Must-pass spending bill will let FDA regulate synthetic nicotine, which electronic cigarette makers adopted to avoid regulation

The Puff Bar e-cigarette (Photo by Marshall Ritzel, AP)

The spending bill Congress is passing to keep the federal government going until the fall will let the Food and Drug Administration regulate synthetic nicotine, “which is used in e-cigarettes popular with young people,” reports Laurie McGinley of The Washington Post.

“The FDA already has authority over nicotine extracted from tobacco plants. The new legislation would provide the agency with explicit jurisdiction over nicotine made in labs. In the last few years, as the agency has cracked down on e-cigarette makers to curb youth use, some companies, including the popular Puff Bar brand, have switched to synthetic nicotine to avoid regulation.”
The FDA gave Puff Bar a big boost in 2020, when it temporarily banned “sweet and fruity e-cigarettes featuring refillable cartridges,” McGinley notes. “The restrictions did not apply to Puff Bar’s products because they are not refillable,” so “young people flocked to the brand.” It was the most popular among high- and middle-school students in a 2021 survey by the FDA and the Centers for Disease Control and Prevention.
The FDA ordered Puff Bars off the market in July 2020, “saying they did not have the needed authorization,” McGinley reports. “Last year, Puff Bar reemerged, using a new synthetic nicotine formula that put it beyond the reach of the FDA tobacco regulators. Some other vaping companies took similar steps and still others are considering it, including ones whose marketing applications for tobacco-derived products were rejected by the FDA.”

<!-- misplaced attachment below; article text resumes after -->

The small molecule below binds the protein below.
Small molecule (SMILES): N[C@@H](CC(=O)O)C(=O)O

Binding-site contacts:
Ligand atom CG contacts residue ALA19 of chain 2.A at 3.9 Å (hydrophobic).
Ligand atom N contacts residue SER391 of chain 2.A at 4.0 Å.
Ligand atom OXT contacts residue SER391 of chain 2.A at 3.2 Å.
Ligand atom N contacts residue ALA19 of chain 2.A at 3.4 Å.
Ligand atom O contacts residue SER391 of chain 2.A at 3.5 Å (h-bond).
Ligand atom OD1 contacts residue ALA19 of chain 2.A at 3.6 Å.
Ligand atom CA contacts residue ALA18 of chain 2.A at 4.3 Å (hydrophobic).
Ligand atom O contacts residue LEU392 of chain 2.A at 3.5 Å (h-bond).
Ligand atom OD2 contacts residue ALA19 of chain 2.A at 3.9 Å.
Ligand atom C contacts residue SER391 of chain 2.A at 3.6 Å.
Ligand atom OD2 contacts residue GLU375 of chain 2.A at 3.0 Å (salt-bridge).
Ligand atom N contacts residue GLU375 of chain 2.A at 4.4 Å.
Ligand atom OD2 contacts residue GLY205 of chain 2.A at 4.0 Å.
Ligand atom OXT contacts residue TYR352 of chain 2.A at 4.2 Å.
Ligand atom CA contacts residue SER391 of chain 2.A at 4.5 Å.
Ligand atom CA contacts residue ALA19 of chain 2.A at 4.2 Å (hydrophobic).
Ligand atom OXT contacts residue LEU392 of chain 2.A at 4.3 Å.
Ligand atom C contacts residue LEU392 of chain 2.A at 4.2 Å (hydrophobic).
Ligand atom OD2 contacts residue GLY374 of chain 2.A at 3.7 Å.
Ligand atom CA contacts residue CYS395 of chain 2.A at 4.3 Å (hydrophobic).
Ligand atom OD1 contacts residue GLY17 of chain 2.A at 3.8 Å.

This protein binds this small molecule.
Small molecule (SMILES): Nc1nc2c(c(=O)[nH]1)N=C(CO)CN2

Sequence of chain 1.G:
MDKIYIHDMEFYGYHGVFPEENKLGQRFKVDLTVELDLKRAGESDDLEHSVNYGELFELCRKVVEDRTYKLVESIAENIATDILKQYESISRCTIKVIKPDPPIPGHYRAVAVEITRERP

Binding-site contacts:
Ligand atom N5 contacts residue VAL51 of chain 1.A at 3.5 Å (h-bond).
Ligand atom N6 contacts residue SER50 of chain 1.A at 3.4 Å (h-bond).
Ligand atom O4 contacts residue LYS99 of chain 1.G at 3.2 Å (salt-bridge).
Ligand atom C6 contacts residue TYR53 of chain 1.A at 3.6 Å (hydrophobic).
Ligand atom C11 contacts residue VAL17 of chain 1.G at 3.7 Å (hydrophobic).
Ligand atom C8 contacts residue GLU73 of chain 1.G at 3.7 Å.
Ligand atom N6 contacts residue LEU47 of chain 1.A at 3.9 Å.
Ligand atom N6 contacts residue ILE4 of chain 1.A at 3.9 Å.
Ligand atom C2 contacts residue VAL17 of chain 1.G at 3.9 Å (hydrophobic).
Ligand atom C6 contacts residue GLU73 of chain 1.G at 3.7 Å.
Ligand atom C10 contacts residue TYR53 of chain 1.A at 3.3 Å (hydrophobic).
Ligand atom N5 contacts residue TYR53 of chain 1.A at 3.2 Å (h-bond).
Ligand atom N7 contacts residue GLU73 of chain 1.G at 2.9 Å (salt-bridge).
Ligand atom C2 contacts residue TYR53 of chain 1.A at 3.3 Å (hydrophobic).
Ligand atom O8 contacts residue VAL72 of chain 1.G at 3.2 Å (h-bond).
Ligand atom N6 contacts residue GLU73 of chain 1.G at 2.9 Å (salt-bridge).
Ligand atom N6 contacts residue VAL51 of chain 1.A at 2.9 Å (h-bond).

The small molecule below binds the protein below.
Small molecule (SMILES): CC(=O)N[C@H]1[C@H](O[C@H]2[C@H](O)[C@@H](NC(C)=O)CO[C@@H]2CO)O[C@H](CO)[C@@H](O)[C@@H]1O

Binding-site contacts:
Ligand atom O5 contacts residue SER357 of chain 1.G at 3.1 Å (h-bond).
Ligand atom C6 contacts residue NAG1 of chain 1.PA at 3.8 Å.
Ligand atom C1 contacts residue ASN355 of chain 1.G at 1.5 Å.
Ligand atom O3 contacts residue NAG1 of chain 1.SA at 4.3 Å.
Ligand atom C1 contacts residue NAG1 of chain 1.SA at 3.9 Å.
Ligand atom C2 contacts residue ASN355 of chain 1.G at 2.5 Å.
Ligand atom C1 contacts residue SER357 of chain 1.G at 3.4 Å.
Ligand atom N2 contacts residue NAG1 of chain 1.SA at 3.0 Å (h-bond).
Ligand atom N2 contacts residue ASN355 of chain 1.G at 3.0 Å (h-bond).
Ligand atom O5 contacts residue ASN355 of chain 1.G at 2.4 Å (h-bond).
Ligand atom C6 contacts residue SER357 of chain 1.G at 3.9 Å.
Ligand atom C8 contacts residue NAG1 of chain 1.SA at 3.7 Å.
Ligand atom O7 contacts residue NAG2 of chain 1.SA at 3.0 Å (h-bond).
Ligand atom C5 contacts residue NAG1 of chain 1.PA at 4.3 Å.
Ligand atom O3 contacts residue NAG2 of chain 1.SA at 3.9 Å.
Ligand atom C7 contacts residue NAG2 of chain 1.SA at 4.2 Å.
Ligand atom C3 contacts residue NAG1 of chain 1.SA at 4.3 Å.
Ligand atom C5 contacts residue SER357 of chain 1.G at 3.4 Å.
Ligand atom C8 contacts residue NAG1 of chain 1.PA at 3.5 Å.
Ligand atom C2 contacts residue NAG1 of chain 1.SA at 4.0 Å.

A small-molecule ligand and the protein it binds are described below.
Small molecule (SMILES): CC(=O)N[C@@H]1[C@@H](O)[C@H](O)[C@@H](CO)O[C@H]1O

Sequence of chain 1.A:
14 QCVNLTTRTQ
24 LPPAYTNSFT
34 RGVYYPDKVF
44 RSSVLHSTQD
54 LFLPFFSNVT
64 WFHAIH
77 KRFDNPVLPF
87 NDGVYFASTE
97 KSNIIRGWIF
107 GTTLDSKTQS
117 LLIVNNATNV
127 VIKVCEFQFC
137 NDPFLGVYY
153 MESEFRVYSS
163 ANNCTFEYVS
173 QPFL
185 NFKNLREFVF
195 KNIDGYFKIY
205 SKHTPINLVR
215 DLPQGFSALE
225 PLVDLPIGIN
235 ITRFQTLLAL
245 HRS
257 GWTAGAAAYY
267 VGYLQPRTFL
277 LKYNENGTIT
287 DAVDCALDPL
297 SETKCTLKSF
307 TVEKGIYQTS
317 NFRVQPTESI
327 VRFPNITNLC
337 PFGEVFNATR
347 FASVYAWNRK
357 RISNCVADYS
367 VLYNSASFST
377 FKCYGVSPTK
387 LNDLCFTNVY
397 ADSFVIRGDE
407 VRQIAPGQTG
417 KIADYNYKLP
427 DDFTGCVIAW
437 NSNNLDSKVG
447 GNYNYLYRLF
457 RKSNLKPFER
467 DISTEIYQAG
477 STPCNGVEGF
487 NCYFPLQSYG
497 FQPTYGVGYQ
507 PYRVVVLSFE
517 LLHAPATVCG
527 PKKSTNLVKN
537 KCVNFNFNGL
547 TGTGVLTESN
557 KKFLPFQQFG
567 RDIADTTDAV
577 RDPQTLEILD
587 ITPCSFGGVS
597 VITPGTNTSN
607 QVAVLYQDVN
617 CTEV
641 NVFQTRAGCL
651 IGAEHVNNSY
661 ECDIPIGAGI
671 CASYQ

Matthew L. Myers, president of the Campaign for Tobacco-Free Kids, told McGinley, “There has never been a more blatant attempt to circumvent regulation. Some companies announced they were using synthetic nicotine for exactly that purpose.”

Amanda Wheeler, president of American Vapor Manufacturers, which represents companies that make electronic cigarettes and e-liquids, told McGinley, “Like nearly the whole of our industry, we believe synthetic nicotine is a positive innovation that enhances consumer choice and provides a crucial pathway for cigarette smokers to switch to vaping.”

The bill passed the House Wednesday and the Senate is expected to pass it soon. “I’ll be encouraging my colleagues to support this bill,” Senate Republican Leader Mitch McConnell said in a press release. “This compromise is not the bill that Republicans would have written on our own. But I am proud of the major concessions we have extracted from this all-Democrat government.”
Sixty days after the bill becomes law, the manufacturers would have to apply for FDA authorization, and “Any product not authorized by the agency within 120 days of enactment would become illegal,” McGinley reports. “Industry officials said they doubted that the synthetic-nicotine companies would apply to the FDA for permission to sell their products, given that some acknowledged they were striving to avoid FDA regulation. And they questioned whether the firms would have the scientific data necessary to meet the FDA’s standard for granting marketing clearance — that the product be ‘appropriate for the protection of public health’.”

McGinley notes, “For more than a year, the FDA has been going through the time-consuming task of deciding which vaping products can remain on the market. (Products introduced before August 2016 were given until September 2020 to apply for FDA authorization.) The agency has ordered a halt in sales for a multitude of products but has not acted on the applications of some big players, including Juul. And some of the companies that have been denied marketing authorization are suing the agency.”

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